iconimg Sunday, March 29, 2015

HT Correspondent, Hindustan Times
New Delhi, April 04, 2014
The CBI will soon examine Tata Group chairman Cyrus P Mistry and its former chief Ratan Tata as part of its probe into former corporate lobbyist Niira Radia’s taped conversations with several high-profile individuals.

A CBI source said investigators would first speak to Mistry about three preliminary enquiries (PEs) registered by the agency in October 2013. The source said Tata would be examined after getting some clarifications from Mistry.

“We don’t have any information on this. We do not know about this,” a Tata Sons spokesperson said when asked to comment.

Acting on the Supreme Court’s directive, the CBI had registered 14 enquiries to probe possible offences emerging out of conversations between Radia and high-profile politicians, bureaucrats, journalists and businessmen, including Tata. The conversations were originally intercepted by the government as part of a tax evasion investigation. A senior official, however, stressed the agency had “not come across any criminality” so far.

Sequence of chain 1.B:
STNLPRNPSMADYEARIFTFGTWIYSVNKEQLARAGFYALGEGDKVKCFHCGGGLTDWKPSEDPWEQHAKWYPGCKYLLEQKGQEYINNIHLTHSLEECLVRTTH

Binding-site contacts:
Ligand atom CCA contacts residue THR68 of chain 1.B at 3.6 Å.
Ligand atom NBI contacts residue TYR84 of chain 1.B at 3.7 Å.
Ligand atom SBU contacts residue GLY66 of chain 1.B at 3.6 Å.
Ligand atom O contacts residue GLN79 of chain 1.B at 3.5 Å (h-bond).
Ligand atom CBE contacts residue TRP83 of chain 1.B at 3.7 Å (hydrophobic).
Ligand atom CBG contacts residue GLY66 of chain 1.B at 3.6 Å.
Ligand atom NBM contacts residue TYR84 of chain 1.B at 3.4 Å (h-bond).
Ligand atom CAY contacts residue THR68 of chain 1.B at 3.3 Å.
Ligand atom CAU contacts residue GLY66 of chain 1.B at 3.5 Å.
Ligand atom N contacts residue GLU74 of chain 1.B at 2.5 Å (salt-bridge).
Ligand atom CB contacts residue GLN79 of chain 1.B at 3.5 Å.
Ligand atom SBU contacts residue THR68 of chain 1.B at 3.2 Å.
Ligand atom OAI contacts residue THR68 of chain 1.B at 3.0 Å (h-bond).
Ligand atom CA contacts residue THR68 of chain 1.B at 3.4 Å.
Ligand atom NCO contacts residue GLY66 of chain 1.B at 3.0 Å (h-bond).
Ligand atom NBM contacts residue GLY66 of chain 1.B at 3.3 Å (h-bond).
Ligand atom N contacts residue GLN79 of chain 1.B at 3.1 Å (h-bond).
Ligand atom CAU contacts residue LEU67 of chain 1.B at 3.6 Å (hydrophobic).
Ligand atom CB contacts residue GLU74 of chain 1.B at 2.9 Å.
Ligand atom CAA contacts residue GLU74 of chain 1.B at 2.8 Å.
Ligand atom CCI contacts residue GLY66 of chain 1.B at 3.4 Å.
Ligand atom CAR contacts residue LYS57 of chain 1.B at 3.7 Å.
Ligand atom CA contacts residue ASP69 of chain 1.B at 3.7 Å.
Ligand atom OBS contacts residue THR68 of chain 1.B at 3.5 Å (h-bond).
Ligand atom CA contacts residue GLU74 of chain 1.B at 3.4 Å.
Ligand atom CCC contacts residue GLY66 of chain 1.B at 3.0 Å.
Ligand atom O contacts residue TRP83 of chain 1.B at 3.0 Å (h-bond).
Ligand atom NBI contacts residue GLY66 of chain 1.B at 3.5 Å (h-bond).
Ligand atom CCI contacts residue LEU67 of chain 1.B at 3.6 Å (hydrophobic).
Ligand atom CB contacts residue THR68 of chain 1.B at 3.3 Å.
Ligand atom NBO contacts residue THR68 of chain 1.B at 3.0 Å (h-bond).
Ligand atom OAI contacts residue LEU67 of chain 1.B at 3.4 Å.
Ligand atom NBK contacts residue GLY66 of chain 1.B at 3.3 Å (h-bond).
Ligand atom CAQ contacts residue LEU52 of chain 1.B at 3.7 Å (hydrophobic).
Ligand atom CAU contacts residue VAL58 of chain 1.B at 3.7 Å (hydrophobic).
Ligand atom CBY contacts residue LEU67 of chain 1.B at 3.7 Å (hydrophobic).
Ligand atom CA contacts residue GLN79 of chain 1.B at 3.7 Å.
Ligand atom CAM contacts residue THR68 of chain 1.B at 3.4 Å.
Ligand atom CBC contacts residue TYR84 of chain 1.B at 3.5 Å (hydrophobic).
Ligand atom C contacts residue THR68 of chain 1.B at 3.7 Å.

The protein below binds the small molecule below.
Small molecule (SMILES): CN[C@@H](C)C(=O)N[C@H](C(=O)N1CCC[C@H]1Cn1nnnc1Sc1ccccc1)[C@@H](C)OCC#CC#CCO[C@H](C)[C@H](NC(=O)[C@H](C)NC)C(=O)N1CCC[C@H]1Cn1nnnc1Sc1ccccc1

Of the three PEs, one is related to alleged irregularities in the allocation of an iron ore mine in Jharkhand to Tata Steel. Then state chief minister Madhu Koda and other state officials are already under investigation, the official said.

The second PE is regarding the supply of low-floor buses by Tata Motors to the Tamil Nadu government under the Jawaharlal Nehru National Urban Renewal Mission scheme, according to the official. The agency may also seek clarifications from Mistry on the alleged market manipulation and hammering of stocks of a private firm by Radia.    

“As part of the probe, we will seek clarifications from Cyrus Mistry since Rata Tata has retired,” a senior CBI official told HT, adding, “After taking Mistry’s version, we will also seek clarifications from Ratan Tata.”

The agency had earlier indicated it may inform the top court that its investigation has found no criminality. A news channel journalist and a senior executive of a leading newspaper group have already been examined by the agency.

Tata had in November 2010 moved the SC asking it to protect his right to privacy and a CBI inquiry to nail those who leaked the official telephone intercepts of Radia, including conversations featuring him.